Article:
Glazing Recipes to Seal Pottery
There are 3 basic components to every pottery glaze. They are the refractory component, the flux component and the glass making component. Each component has a specific role in making the glaze function to cover and seal a pottery piece. They work together to form a glass barrier between the clay and the outside world. These are the basic components necessary, but others are added to enhance glossiness, color and thickness of the glaze.
The glass making component is the most notable of the 3 because it changes the glaze into a glassy substance that will fill the surface of the piece and form a protective barrier. The most common glass making component is silica sand. This material is cost competitive and readily available on a commercial basis. It is a form of silica that does not contain a gross amount of impurities, and it makes mixing the recipe for a glaze easier without the issues of compensating for impurity factors.
The flux component of a glaze works as a glue. It assists the other elements of the glaze to adhere to the piece instead of melting onto the shelf of the kiln. It holds the glaze where it needs to be, and at the correct thickness, during the heating process. Without flux, the glaze would have to be added in layers and the piece would need to be fired between each layer. This is inefficient and could damage the piece before it is completely finished.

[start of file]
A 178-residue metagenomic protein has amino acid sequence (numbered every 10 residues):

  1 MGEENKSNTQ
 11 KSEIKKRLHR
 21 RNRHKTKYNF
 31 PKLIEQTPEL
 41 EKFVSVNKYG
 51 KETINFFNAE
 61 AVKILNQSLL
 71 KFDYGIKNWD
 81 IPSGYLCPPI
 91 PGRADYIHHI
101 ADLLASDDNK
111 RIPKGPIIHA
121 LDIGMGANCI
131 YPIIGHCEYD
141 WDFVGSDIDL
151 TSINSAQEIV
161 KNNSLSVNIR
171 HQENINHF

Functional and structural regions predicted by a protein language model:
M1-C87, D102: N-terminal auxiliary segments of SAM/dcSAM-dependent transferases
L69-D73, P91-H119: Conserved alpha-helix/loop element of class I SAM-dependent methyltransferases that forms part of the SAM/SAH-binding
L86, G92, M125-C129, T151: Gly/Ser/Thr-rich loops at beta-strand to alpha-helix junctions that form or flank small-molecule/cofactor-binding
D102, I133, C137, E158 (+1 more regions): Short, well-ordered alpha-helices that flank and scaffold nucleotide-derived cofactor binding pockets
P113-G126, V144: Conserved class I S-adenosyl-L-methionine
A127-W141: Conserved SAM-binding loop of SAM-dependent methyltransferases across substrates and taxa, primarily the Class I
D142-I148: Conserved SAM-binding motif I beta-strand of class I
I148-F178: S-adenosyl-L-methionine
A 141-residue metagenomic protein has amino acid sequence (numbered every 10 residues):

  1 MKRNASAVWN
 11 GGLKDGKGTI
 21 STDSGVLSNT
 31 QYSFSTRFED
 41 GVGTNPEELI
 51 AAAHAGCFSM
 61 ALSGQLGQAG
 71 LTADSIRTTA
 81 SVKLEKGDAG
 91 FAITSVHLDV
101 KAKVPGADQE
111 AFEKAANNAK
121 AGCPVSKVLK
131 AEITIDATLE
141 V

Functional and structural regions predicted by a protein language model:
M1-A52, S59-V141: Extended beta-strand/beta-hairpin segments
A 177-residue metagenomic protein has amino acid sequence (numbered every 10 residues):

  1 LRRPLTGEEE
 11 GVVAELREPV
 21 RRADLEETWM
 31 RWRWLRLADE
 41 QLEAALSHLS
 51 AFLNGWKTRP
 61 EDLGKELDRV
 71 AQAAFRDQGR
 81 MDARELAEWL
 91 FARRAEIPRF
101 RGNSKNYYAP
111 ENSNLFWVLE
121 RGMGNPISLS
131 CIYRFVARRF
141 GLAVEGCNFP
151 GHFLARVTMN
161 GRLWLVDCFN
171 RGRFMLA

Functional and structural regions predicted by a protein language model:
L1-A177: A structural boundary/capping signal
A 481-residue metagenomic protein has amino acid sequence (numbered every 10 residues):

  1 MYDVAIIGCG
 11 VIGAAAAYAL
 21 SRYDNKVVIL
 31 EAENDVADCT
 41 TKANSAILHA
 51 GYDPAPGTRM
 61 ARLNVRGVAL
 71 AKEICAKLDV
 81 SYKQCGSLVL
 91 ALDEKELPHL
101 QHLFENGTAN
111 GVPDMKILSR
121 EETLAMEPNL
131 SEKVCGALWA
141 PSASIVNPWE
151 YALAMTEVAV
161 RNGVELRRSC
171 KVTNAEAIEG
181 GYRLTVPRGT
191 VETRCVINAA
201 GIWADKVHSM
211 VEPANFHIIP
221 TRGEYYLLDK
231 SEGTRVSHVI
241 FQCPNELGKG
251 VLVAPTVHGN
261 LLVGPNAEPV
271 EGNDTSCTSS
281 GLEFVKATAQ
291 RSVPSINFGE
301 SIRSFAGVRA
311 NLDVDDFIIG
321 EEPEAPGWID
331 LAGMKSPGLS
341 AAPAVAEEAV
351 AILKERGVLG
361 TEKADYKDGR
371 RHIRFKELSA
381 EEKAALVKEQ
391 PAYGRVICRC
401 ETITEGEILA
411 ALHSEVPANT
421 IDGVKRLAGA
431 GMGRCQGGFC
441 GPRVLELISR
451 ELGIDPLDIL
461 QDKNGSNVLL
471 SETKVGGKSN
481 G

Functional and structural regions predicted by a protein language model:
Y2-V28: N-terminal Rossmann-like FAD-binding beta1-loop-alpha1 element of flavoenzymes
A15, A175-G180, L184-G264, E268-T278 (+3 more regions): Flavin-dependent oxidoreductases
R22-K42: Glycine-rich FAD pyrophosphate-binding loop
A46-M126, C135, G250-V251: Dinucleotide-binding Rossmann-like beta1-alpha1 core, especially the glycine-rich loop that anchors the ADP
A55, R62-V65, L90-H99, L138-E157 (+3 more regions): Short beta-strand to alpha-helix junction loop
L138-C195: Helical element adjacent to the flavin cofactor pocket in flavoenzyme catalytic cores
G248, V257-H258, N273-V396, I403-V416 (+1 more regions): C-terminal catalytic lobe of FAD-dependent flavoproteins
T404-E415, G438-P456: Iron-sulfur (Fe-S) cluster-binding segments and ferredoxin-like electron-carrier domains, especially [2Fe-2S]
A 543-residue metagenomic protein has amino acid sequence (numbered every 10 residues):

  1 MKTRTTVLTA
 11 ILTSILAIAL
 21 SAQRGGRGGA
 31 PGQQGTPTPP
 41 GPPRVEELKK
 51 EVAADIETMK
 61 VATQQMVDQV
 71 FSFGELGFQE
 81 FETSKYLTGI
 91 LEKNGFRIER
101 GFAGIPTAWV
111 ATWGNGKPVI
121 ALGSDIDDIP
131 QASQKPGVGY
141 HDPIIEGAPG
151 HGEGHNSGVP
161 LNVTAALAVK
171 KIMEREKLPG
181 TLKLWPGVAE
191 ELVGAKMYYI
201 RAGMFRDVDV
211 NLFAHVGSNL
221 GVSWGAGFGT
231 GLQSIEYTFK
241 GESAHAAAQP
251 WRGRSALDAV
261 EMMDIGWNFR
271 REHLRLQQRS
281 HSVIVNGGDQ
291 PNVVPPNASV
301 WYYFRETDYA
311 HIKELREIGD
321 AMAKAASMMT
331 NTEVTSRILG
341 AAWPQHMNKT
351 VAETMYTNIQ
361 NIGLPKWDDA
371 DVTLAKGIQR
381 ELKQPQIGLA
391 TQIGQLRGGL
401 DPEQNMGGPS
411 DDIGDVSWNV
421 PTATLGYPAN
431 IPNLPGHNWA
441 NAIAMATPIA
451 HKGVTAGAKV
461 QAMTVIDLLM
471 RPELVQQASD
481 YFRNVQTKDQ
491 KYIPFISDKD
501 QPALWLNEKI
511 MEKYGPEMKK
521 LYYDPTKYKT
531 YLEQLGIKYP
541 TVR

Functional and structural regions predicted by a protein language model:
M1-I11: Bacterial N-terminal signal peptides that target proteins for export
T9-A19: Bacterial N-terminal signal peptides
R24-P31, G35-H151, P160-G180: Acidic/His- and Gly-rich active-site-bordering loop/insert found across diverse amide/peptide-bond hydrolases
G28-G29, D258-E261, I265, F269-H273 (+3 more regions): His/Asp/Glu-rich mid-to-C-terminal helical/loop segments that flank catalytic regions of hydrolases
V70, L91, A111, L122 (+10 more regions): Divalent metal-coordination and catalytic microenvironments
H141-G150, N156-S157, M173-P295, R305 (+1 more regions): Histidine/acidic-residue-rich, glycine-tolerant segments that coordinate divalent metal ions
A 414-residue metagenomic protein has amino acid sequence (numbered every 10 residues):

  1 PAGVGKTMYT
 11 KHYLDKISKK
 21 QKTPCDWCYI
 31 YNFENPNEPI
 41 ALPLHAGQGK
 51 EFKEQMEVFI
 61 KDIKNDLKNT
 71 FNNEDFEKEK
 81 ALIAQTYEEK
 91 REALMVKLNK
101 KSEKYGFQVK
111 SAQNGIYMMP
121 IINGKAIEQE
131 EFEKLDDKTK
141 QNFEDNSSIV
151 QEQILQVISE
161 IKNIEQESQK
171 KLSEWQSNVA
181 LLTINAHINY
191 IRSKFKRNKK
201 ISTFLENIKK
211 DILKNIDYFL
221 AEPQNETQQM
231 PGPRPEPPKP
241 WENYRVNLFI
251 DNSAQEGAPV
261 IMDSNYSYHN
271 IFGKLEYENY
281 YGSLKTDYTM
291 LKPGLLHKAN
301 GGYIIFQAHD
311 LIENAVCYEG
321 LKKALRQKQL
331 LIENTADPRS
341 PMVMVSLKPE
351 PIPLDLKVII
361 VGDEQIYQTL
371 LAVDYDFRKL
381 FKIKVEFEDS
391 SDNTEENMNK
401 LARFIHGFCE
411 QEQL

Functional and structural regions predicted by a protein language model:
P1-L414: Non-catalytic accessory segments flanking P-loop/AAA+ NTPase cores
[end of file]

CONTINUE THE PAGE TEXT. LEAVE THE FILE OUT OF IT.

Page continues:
The refractory component of a glaze assists with the heating process. Silica sand has a relatively high melting temperature. In order to be able to heat a piece high enough for the glaze to set without a refractory, the piece might explode due to excess heat before the glassy layer forms. The refractory material reduces the temperature at which the silica will melt. This means the glaze will coat and penetrate the outer surface without overheating the piece.
Each of these basic components is present in every glaze recipe. Other ingredients are added to the mix for enhancing facets of the pottery such as color, opacity or matte finishes. Each recipe has its own mix and is meant for a different type of pottery, a different kiln temperature and finished look. Many recipes are registered and commercially available.
In terms of decoration or branding, apply inglaze decals to your finished work.